Compliance is the second film and first major release from writer/director Craig Zobel. It dramatizes the true account of a fast-food manager’s phone conversation with a police officer and his request that she strip search a young cashier in response to a theft. For those that may not know the true story of this incident (and at least 70 other similar incidents) this film is focused on the psychology of obedience and the ease with which people can be convinced to perform almost any task. Watching Compliance may remind viewers of Stanley Milgram’s electroshock experiments of obedience or Phillip Zimbardo’s Stanford Prison Study where students playing roles in a fake prison soon escalated to psychological and violent physical attacks.
Compliance is not an easy film to watch. It opens with the fairly relatable and mundane life of a fast food restaurant where workers are buzzing about the latest gossip and stressing over their latest shortage of bacon and pickles. Almost immediately, we’re introduced to a number of characters and begin to understand some basic forms of motivation. The middle-aged female manager, Sandra (played by character actor, Ann Dowd) is seemingly concerned with proving her worth and there appears to be a rift, possibly even jealously between the manager and an attractive teen cashier, Becky (Don’t Trust The B’s Dreama Walker).
Soon enough Sandra receives the phone call from Officer Daniels (Pat Healy) and we’re thrust into 90 minutes of disbelief. Since the film’s debut at Sundance a year ago, film circles have debated the plausibility of such events. Notoriously, one audience member at Sundance even walked out of the screening stating “Give me a fucking break.” Compliance is a hard film to watch, but is arguably one of the most engaging films of the year, inviting it’s viewers to start a discussion and investigate the true account of what actually happened.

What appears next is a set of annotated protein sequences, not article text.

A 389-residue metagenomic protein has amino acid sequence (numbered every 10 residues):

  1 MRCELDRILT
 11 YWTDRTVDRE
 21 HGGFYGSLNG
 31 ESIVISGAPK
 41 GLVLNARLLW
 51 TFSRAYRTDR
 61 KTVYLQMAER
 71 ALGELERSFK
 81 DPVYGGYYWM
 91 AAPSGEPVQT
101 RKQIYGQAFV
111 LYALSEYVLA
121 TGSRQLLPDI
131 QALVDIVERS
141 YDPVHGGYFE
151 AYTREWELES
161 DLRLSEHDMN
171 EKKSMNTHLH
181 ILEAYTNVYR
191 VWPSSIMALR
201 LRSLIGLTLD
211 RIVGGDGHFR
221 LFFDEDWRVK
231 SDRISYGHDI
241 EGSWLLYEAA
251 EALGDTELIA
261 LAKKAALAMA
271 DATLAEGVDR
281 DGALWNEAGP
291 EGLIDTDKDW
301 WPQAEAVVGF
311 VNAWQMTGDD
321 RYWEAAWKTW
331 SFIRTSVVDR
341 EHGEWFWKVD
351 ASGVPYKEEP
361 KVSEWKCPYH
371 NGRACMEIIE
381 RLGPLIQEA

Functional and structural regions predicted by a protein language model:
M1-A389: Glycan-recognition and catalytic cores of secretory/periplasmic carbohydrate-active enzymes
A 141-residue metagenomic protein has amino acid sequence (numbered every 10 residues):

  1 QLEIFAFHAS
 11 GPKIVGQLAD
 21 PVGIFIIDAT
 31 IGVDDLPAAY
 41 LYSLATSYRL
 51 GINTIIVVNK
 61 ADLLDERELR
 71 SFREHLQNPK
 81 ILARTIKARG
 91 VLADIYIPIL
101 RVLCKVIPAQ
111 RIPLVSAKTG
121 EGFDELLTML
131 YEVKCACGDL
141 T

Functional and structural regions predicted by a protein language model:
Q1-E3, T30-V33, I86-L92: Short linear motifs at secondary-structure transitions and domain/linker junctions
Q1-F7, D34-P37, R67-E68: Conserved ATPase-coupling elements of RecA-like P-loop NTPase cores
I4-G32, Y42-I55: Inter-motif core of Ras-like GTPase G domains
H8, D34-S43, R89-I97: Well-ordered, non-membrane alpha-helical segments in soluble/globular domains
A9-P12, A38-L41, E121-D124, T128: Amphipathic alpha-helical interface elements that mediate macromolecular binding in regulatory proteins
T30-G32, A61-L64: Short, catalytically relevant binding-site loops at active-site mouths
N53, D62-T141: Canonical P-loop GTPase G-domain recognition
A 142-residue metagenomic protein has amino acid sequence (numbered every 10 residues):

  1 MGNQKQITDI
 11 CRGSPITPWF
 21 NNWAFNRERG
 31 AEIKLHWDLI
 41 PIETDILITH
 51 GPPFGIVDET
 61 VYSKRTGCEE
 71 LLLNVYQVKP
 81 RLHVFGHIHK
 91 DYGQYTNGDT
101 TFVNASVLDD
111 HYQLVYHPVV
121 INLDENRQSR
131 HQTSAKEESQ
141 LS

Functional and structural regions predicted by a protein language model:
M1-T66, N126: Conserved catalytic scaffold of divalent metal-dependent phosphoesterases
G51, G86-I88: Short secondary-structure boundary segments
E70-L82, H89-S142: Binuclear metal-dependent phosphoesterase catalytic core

One could make the argument that within the structure of the film, Craig Zobel doesn’t give the audience enough knowledge of the characters to latch on to, but perhaps that’s a good thing. With less known about the characters, the audience is less able to attribute their decisions to specific personality characteristics rather than the characteristics of people in general. The victims in these cases may have had certain commonalities, but Compliance is ultimately a sociological study, interested in bigger questions.
While Compliance may not be an enjoyable film or a film I’d necessarily want to see again, I’d venture to say it’s a good film. It evokes emotion, invites conversation and is certainly memorable.
Compliance is currently available to stream on Amazon, iTunes, VUDU and YouTube for $3.99.
P.S. – Don’t watch this movie with your kids…or your parents…or on a first date.
-Worth Your Money-
Not Worth Your Money
Worth Somebody Else’s Money